Legal and media sources reported that the Egyptian authorities released three of the detained journalists, in a move that observers described as aiming to support Diaa Rashwan, the authority’s candidate for the position of head of the Journalists Syndicate.
The list included journalist and opposition politician Khaled Daoud, former head of the Constitution Party, Islam Al-Kalhi, a journalist for the left-leaning Darb website, and Mustafa Saqr, editor-in-chief of Al-Borsa newspaper.
The prosecution had charged the defendants with inciting violence, spreading false news, misuse of communication means, and belonging to a terrorist group.
Khaled Daoud was one of the prominent figures in the Salvation Front that helped pave the way for the June 30, 2013 demonstrations and then the July 3 coup led by the current president, Abdel Fattah El-Sisi, when he was defense minister, as he disrupted the constitution and dismissed the elected president, Mohamed Morsi.
After a period of support for Sisi, Daoud turned to criticizing his policies and ended up being arrested in September 2019, a day after the political science professors at Cairo University, Hazem Hosni and Hassan Nafaa, were arrested in similar circumstances.
Rashwan, currently head of the Journalists Syndicate and the most prominent candidate in the upcoming elections scheduled for March 19, had announced, hours ago, what he described as “good news for the press group regarding the release of some colleagues who are being held in pretrial detention pending some cases.”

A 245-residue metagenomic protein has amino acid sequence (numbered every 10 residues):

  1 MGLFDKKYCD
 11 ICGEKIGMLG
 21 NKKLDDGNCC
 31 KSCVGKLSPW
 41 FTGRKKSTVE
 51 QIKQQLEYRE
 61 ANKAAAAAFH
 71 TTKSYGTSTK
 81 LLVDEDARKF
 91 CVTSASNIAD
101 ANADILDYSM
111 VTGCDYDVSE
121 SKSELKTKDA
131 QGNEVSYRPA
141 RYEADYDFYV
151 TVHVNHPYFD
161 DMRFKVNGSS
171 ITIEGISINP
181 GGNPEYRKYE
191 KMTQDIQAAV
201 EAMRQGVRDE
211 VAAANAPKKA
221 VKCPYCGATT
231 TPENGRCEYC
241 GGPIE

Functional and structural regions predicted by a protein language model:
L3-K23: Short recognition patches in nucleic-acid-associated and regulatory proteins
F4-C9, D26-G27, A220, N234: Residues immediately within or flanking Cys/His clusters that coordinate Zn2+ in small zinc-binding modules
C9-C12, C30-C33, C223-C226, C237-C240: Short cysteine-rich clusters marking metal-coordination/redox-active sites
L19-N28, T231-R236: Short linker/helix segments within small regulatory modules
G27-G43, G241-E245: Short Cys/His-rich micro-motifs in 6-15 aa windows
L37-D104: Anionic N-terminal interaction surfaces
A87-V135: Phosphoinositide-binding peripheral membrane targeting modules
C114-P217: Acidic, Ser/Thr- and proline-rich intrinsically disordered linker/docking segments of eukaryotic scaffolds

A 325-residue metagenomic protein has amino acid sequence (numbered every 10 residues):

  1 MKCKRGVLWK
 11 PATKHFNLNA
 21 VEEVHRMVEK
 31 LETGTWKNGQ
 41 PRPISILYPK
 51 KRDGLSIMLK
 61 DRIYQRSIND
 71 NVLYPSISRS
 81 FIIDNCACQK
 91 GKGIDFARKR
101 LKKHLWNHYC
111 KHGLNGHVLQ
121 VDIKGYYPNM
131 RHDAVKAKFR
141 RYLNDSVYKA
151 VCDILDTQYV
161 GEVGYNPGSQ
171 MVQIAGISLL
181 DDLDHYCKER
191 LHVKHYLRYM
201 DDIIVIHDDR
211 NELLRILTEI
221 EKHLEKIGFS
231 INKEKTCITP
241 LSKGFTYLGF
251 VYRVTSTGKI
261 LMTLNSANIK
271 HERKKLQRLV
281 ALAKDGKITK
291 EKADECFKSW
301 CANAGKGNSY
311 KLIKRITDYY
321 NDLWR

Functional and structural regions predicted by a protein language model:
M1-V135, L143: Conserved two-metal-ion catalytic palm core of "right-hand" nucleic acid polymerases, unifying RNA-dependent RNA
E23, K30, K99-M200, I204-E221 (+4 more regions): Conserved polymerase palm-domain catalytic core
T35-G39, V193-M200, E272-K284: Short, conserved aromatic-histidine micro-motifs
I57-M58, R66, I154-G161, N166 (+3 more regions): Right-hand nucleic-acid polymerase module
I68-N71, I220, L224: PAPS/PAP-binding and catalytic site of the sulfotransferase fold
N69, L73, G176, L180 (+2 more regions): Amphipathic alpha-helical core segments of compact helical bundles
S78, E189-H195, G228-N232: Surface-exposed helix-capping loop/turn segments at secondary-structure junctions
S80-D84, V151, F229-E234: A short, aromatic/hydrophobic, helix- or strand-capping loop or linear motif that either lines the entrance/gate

Security sources also stated that a number of other journalists are being released, headed by journalist Amer Abdel Moneim, in connection with Case No. 1017 of 2020 State Security Inventory.
Al-Jazeera Net correspondent learned that the release of the journalists came after an agreement between Diaa Rashwan and “higher authorities” to consolidate his position in the upcoming elections for the position of the Syndicate of Journalists, especially since many journalists revealed their resentment due to Rashwan’s excessive subordination to authority, knowing that he also takes over the presidency of the Commission. The General Information Service, which is the government agency charged with following up and communicating with foreign media.
Journalists were upset by the closure of the Syndicate’s headquarters before, during and after the Corona crisis, under the pretext of maintenance and restoration work that lasted for several months without end.